Narrators don’t come much more unreliable than Mark Whitacre in Steven Soderbergh’s subversively funny and engagingly odd “The Informant!”
Watching – and more importantly, listening – to him will either amuse or infuriate you, depending on your tolerance for the ramblings of someone suffering from attention-deficit disorder spiked with a case of bipolarity.
In a sense, this whole film suffers from ADD, a bold choice by Soderbergh, as he skips blithely forward through a decade in Whitacre’s life. It’s a true story (based on a straight-ahead nonfiction thriller by Kurt Eichenwald) and a hard one to make sense of, so Soderbergh simply takes us for the whole wild ride.
In a way, the audience is in the same position as the people who dealt with Whitacre in real life. His story comes out in dribs and drabs – and you always have the feeling there’s something he’s not telling you. And you’re right.
When first seen, Whitacre (a deliciously high-strung Matt Damon) is a high-ranking executive at Archer Daniels Midland, one of the largest multinational food-processors in the world. Based in Indiana, he drives a Porsche, has a sprawling house in the country and spends his time figuring out new ways to process corn (he’s got a Ph.D. in nutritional biochemistry, among other things) in order to maximize the potential profit from each kernel. (For more on why this kind of processing is killing us, see “Food, Inc.,” still playing in theaters and available in November on DVD.)
But something is wrong. Efforts to use lysine (a component of corn) in other products are failing because of a mysterious virus in the lysine. Finally, Whitacre reveals to his bosses that he’s been receiving phone calls from their Japanese competitor, demanding $10 million for the antidote to the virus – and information about the mole inside ADM who is contaminating the lysine.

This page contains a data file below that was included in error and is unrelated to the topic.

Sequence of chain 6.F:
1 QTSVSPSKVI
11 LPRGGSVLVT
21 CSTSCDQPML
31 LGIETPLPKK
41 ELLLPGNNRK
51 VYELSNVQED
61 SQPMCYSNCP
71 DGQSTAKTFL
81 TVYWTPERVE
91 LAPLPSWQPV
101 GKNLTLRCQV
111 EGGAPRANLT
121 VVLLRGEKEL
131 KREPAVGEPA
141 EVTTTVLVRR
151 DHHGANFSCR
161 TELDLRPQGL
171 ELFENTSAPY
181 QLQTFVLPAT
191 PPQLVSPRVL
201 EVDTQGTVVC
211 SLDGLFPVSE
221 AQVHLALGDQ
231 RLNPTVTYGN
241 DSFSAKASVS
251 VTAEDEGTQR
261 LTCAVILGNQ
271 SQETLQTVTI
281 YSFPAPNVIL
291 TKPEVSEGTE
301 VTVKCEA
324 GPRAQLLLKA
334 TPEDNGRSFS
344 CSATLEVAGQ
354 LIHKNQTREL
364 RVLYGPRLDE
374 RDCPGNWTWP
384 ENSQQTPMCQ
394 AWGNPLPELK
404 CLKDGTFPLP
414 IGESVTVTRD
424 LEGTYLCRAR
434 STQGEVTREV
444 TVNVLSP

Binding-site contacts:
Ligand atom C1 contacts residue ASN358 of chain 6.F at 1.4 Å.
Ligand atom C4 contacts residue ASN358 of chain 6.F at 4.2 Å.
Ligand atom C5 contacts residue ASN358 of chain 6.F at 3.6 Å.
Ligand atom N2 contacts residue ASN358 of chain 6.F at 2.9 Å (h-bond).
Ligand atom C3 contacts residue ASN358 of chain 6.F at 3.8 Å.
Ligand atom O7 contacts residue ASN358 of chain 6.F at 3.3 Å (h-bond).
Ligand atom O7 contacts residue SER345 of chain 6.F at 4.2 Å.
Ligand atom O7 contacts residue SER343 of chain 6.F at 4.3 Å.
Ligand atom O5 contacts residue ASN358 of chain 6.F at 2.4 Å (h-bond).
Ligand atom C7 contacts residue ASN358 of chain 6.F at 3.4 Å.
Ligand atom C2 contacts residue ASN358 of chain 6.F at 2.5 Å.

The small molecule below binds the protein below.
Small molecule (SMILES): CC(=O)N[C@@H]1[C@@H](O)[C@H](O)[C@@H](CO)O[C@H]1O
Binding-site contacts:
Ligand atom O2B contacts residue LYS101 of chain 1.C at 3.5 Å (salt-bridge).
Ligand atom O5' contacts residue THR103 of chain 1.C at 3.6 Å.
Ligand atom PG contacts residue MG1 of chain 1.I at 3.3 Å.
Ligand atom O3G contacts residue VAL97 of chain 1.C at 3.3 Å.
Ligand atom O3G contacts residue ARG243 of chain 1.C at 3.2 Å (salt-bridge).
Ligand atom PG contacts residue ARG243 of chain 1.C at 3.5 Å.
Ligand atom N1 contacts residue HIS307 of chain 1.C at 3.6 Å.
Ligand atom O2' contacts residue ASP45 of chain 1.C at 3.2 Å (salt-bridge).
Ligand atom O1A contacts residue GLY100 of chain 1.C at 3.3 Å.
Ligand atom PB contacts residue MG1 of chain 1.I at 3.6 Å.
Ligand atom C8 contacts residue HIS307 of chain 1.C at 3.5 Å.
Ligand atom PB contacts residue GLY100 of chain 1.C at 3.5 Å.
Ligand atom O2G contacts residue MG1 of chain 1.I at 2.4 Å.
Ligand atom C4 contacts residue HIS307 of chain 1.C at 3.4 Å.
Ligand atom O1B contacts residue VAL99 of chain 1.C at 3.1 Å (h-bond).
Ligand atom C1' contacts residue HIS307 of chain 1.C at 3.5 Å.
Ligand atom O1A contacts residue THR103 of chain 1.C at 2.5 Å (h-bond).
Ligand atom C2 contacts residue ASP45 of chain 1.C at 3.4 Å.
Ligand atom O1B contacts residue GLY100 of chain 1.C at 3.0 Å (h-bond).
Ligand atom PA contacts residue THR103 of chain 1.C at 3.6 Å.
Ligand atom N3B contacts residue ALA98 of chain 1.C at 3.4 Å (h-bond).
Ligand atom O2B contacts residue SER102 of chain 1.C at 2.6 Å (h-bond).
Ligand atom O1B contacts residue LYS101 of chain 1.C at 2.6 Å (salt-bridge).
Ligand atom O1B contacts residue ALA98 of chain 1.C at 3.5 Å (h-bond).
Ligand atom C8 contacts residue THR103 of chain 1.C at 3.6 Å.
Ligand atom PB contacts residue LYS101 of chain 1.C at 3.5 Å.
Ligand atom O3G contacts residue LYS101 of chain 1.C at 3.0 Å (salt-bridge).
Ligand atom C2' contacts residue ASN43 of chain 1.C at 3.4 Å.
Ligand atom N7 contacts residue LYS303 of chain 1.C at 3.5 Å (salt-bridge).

Instead of paying, ADM calls in the FBI, which sends an agent named Brian Shepherd (Scott Bakula) to Whitacre’s house, to tap the business phone line he has there. But then Whitacre throws Agent Shepherd a curve; urged on by his wife Ginger (Melanie Lynskey), Whitacre tells Shepherd that he has information on lysine price-fixing between ADM and its competitors.
The FBI turns Whitacre into a confidential informant, wiring him for meetings and gathering information for a case against ADM. Except that, once the FBI moves on ADM’s executives, Whitacre’s story starts to unravel – not that there wasn’t price-fixing, but that Whitacre himself may have been involved in shady dealings of his own, involving embezzled millions from ADM.
Soderbergh plays against the grain from start to finish here. Even as the actors are enacting a story of big-business skullduggery and law-enforcement ingenuity, the film is centered on Whitacre – who may or may not be telling the truth. Whitacre is spinning as fast as he can – and seems to believe his own spin. At one point, he explains to his wife why he’s convinced that, once all the bad guys are caught at ADM, the company’s board will have no choice but to make him the top dog – even though he’s the one who brought the company down.
Damon plays Whitacre like an Up with People alumnus: perpetually sunny, always upbeat, if disconcertingly scattered. Scott Burns’ script includes extensive voice-over narration by Whitacre – but frequently, in the middle of scenes, the voice in Whitacre’s head is talking and thinking about something other than what we’re seeing him do on the screen. His mind constantly wanders – and we get to listen in on his musings about how he feels about his hands, for example, or anything else that pops into his head..
Even more cognitive dissonance: As serious action unfolds, it does so against a Marvin Hamlisch score that could have been lifted from a 1970s episode of “The Brady Bunch” (though the story is set in the early 1990s). To Whitacre, he’s the star of his own TV show – the hero and a darn nice guy to boot.
It’s all built around a Damon performance that captures the manic high of a man who needs a lithium drip. Damon pitches his voice up in the ready range and keeps his energy level even higher; it’s a performance that defines the word boyish – when it isn’t defining the word childish.
If you’re on Soderbergh’s wavelength, you’ll laugh yourself silly at the chutzpah of “The Informant!” It’s a bold comic take on a serious story that will leave you feeling almost as dizzy as Mark Whitacre.